Latest Ice crystals Stories
DARWIN, Australia, Feb.
Bits of "meteor smoke" have been detected in a noctilucent cloud (NLC), supporting an already existing theory.
NASA's Solar Dynamics Observatory (SDO), best known for cutting-edge images of the sun, has made a discovery right here on Earth.
US researchers say a new study of nascent clouds has revealed that a number of microorganismsâ€”including bacteria, spores and plantsâ€”may play a role in cloud formation and weather patterns.
By sampling clouds -- and making their own -- researchers have shown for the first time a direct relation between lead in the sky and the formation of ice crystals that foster clouds.
New technology to help with climate change predictions
Winter is here, snow is falling in many areas of the country, and some of us are already wishing for the return of hot summer days. But, would you believe that even on the hottest summer day the temperature inside some clouds remains icy and winter-like?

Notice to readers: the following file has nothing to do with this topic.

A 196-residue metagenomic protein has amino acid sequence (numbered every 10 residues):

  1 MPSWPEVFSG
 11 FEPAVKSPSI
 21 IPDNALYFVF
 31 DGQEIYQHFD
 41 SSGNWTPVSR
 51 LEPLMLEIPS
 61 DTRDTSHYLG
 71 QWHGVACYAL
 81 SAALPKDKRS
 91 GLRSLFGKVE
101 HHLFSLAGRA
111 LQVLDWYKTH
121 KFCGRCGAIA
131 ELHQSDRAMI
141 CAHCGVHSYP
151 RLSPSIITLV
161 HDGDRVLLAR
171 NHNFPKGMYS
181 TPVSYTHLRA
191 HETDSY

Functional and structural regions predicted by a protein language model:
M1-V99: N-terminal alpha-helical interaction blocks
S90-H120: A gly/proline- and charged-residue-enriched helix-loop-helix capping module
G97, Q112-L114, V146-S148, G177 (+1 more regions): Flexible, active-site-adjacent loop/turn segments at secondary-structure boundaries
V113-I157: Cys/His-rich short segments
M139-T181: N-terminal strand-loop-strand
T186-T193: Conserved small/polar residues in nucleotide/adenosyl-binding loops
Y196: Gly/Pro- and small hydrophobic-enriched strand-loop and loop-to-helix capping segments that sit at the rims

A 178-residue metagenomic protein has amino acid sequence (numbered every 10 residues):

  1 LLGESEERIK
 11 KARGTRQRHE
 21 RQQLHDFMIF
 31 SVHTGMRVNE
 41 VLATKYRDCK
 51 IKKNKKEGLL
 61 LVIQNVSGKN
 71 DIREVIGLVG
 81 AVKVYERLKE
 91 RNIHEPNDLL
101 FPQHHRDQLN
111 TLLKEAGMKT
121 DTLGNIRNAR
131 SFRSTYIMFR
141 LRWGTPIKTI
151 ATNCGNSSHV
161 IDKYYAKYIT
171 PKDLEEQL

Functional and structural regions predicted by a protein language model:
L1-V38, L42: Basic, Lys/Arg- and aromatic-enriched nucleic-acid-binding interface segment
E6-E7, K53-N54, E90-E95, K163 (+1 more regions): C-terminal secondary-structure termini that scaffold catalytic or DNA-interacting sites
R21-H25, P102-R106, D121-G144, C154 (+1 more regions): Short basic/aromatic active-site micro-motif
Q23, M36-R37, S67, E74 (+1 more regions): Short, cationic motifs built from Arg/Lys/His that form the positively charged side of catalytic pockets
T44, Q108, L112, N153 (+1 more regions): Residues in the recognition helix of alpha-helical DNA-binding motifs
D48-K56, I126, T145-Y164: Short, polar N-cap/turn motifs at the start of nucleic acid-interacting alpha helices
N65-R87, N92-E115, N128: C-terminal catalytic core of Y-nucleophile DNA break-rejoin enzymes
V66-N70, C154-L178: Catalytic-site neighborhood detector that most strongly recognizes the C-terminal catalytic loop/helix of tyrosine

A Stratus cloud is a cloud belonging to a class distinguished by horizontal layering with a uniform base. This type of cloud is different from other clouds that are usually taller than they are wide (these are known as cumulus clouds). The term "˜stratus', In Latin, means layer or blanket. Stratus clouds are flat, featureless clouds of low altitude that can vary in color from dark gray to nearly white. A typical cloudy day usually features a sky filled with stratus clouds obscuring the view...
Cirrus clouds are thin wisplike strands, sometimes accompanied by patches. Their shape and arrangement lead to their common name of "mare's tail". These clouds can be so extensive that they are virtually identical to one another and hard to tell apart. Sometimes high altitude convection produces another form of cirrus called cirrocumulus. Many cirrus clouds produce hair-like filaments made of heavy ice crystals that precipitate from them. This precipitation often indicates the difference in...
- A poem in which the author retracts something said in an earlier poem.